Improvement of Sensing and Trapping Efficiency of Double Nanohole Apertures via Enhancing the Wedge Plasmon Polariton Modes with Tapered Cusps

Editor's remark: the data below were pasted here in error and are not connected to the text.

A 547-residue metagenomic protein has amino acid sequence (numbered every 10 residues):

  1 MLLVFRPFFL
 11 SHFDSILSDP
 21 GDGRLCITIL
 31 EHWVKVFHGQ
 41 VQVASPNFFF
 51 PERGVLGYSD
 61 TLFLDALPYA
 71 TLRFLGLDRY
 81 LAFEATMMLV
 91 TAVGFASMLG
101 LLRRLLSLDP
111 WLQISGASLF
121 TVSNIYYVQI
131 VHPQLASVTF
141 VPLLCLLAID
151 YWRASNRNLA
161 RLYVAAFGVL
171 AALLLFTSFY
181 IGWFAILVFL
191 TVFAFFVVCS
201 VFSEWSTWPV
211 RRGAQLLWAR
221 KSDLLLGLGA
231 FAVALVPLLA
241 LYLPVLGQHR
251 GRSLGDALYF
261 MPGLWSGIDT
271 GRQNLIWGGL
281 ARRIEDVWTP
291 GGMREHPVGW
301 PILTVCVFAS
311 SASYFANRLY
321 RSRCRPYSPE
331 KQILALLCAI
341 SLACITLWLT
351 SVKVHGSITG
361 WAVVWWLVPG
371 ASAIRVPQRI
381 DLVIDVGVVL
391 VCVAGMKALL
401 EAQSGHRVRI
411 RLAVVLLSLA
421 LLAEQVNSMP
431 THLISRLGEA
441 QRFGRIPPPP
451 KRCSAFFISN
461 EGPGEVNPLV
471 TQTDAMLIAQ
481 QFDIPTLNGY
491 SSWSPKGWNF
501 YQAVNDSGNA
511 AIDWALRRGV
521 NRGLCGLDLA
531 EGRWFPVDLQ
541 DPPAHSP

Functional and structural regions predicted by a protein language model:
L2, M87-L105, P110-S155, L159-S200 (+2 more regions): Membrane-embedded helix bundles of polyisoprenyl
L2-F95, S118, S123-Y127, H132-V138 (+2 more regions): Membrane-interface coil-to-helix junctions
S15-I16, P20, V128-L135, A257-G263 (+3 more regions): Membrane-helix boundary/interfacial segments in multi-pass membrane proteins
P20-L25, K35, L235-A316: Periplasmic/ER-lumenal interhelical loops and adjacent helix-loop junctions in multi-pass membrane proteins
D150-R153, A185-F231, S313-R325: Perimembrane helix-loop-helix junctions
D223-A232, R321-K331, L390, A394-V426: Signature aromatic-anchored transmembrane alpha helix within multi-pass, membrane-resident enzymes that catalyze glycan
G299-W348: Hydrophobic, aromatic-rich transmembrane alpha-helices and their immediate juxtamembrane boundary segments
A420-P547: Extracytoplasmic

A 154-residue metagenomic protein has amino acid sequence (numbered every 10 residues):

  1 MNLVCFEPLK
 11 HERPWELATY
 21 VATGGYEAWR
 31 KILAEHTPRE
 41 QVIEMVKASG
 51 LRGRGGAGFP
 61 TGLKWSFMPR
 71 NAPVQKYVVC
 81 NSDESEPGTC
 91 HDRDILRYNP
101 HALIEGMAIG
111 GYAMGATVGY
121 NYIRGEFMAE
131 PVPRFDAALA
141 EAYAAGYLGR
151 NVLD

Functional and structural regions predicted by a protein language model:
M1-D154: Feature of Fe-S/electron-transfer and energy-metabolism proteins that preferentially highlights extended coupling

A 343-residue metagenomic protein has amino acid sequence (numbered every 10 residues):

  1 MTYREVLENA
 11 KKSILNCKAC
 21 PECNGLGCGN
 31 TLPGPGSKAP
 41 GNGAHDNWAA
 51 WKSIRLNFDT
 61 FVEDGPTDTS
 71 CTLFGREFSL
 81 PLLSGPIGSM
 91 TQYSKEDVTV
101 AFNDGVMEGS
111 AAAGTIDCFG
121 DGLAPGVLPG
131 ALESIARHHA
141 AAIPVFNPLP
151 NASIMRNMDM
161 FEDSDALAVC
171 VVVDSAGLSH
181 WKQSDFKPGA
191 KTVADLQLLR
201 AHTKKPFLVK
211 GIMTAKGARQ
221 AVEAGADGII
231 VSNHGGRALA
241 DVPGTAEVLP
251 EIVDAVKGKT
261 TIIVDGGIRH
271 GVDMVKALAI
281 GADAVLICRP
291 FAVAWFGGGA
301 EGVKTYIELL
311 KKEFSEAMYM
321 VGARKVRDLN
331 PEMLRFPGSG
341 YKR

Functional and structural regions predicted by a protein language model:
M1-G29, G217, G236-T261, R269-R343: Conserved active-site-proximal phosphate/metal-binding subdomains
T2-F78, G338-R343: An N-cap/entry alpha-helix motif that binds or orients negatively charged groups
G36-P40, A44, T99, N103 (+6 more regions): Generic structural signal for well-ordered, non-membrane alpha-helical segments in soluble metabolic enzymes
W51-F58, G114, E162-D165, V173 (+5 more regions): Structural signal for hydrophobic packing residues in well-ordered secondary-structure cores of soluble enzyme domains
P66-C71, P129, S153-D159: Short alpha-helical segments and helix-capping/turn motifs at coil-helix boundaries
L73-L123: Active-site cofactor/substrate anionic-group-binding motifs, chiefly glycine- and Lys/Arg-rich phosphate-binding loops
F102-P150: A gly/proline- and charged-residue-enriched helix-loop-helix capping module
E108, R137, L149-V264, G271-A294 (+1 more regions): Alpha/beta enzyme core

In the past few years, double nanohole (DNH) apertures in a gold film have been used extensively to trap and sense biological and artificial dielectric nanoparticles. Using numerical simulations we show that the conical shape of a DNH, milled by a focused ion beam into a thin gold layer, which is an inherent property of the fabrication process, plays a critical role in the sensitivity of the DNHs, and is beneficial to the optical sensing and trapping applications. The slope of the metallic wedges in an appropriately designed DNH leads to 2D nanofocusing of gap surface plasmons (GSPs) and couples them to the wedge plasmon polaritons (WPPs), creating “hot spots” required for trapping. The transmission variations due to the trapping polystyrene nanoparticles of radii 11 ± 1 nm by particularly designed DNHs, measured at the wavelength near the corresponding wedge mode resonance, are shown to be in good agreements with numerical results using conically modeled DNHs. This observation highlights the extreme sensitivity of aperture assisted trapping, specifically with regard to the DNH structure. These findings open up new routes toward the design and optimization of efficient aperture structures for trapping and sensing applications.